• Biomarkers of Drinking? - Chromatography Investigates

LC-MS

Biomarkers of Drinking? - Chromatography Investigates

Sep 25 2018

We are what we eat - so they say. Whilst it is our parents that that give us the genetic material that makes us blue-eyed and tall - there are other factors at play that can affect us. The environment we live in, the food and drink we consume. The effects of all the external factors alongside our inherited genetic material has led to what is known as the exposome.

A recent paper published in the journal Nutrients - Main Human Urinary Metabolites after Genipap (Genipa americana L.) Juice Intake - has investigated how we might analyse the effects of a drink on our exposome. It could potentially lead to new ways to develop medicines. Let’s look at the exposome and find out more about genipap.

Exposome - the sum of all things?

The idea of the exposome was first put forward in 2005 by Christopher Wild, a cancer epidemiologist. Wild suggested the need for an ‘exposome’ - the sum of human environmental exposures - to match the genome. Wild suggested that the exposome might be a useful tool in determining how environmental agents affect us as humans - including causing disease and ill health.

He thought that the ‘exposome may be useful in drawing attention to the need for methodologic developments in exposure assessment.’ The exposome includes all the lifetime environmental exposures and lifestyle factors - including when we’re in our mother’s womb. One of the keys to using the exposome was in developing reliable measuring tools.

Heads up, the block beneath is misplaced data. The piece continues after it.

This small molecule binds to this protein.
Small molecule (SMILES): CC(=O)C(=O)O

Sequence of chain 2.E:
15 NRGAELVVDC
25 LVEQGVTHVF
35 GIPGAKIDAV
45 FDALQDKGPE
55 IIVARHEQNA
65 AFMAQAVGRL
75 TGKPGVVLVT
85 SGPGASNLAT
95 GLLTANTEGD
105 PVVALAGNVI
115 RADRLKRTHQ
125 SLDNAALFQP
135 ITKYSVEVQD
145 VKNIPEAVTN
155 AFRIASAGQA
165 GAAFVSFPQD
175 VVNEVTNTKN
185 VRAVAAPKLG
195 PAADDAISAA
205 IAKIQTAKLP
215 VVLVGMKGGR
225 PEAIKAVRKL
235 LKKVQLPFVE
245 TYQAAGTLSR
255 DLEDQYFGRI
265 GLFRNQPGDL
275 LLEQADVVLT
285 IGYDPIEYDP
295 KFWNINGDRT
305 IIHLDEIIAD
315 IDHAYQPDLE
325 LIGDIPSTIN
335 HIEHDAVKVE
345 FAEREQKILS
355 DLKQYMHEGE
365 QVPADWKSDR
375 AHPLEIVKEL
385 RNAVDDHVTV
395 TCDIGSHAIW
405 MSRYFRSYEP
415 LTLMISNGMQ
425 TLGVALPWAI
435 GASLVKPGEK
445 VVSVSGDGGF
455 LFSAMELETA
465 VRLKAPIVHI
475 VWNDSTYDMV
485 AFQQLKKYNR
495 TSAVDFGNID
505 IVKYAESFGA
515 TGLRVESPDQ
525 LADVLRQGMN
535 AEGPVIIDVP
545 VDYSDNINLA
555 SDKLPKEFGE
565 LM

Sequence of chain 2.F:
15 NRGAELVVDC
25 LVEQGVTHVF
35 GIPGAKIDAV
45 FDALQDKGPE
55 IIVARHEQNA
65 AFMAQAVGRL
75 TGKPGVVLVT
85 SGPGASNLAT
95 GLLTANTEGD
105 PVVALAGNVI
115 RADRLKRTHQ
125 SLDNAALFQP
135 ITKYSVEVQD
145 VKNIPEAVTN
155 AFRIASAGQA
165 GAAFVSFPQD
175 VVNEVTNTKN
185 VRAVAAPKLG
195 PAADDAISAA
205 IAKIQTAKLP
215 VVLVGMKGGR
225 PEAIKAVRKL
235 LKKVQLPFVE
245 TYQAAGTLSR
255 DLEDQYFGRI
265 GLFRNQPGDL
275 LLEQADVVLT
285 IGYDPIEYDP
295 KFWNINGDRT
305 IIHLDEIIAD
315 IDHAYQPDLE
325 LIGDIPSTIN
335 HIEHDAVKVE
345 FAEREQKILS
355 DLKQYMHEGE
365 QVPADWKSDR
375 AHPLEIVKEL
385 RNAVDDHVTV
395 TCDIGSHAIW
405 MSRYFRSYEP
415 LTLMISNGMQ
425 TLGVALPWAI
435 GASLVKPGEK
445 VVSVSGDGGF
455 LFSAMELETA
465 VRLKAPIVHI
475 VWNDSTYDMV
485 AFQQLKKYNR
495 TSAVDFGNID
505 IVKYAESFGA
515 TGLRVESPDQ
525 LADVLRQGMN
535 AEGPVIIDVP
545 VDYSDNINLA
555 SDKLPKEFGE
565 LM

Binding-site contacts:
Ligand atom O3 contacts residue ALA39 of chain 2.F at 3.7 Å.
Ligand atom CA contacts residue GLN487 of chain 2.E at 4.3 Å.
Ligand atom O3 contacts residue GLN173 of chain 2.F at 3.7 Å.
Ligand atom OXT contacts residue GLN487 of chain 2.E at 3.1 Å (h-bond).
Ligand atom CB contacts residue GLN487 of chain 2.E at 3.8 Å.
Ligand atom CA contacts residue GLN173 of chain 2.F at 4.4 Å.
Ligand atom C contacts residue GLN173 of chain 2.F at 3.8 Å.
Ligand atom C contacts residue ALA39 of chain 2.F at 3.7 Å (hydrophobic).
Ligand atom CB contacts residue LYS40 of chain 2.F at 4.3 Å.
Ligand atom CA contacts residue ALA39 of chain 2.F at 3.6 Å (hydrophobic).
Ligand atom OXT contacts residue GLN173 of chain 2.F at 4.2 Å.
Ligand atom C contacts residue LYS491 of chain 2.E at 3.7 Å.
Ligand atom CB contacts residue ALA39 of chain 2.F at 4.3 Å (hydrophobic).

Measuring the metabolites with chromatography

In the Nutrients paper referenced above, a team of researchers from Brazil and France set out to measure the biomarkers of genipap exposure. Genipap is a fruit native to Amazonia that contains many different bioactive components. The human metabolome can play a key role in the measurement of the exposome as it contains the results of the many reactions that take place in the body when we ingest something.

Genipap fruit is used to make drinks, jams and even ice cream - and has been used to treat many different conditions including measles and anaemia. It is thought that the fruit could be the source of many new bioactive compounds, leading potentially to treatments many different conditions, including cancer.

But first, we need to know what effect the fruit has on the body by measuring biomarkers to the juice. The team recruited 16 volunteers and sampled their urine both before and after consumption of 500ml of genipap juice. They analysed the samples taken using liquid chromatography. The use of chromatography is discussed in the article, Sensitive and Robust Screening of Hundreds of PPCP Compounds Using Online SPE-LC-MS/MS.

The team have identified several potential biomarkers for genipap consumption. They conclude by stating that the:

biomarker model allows for determining if an individual has consumed genipap juice recently, and these data can be used in epidemiological studies to help understand its use to treat some diseases in the Amazon regions.


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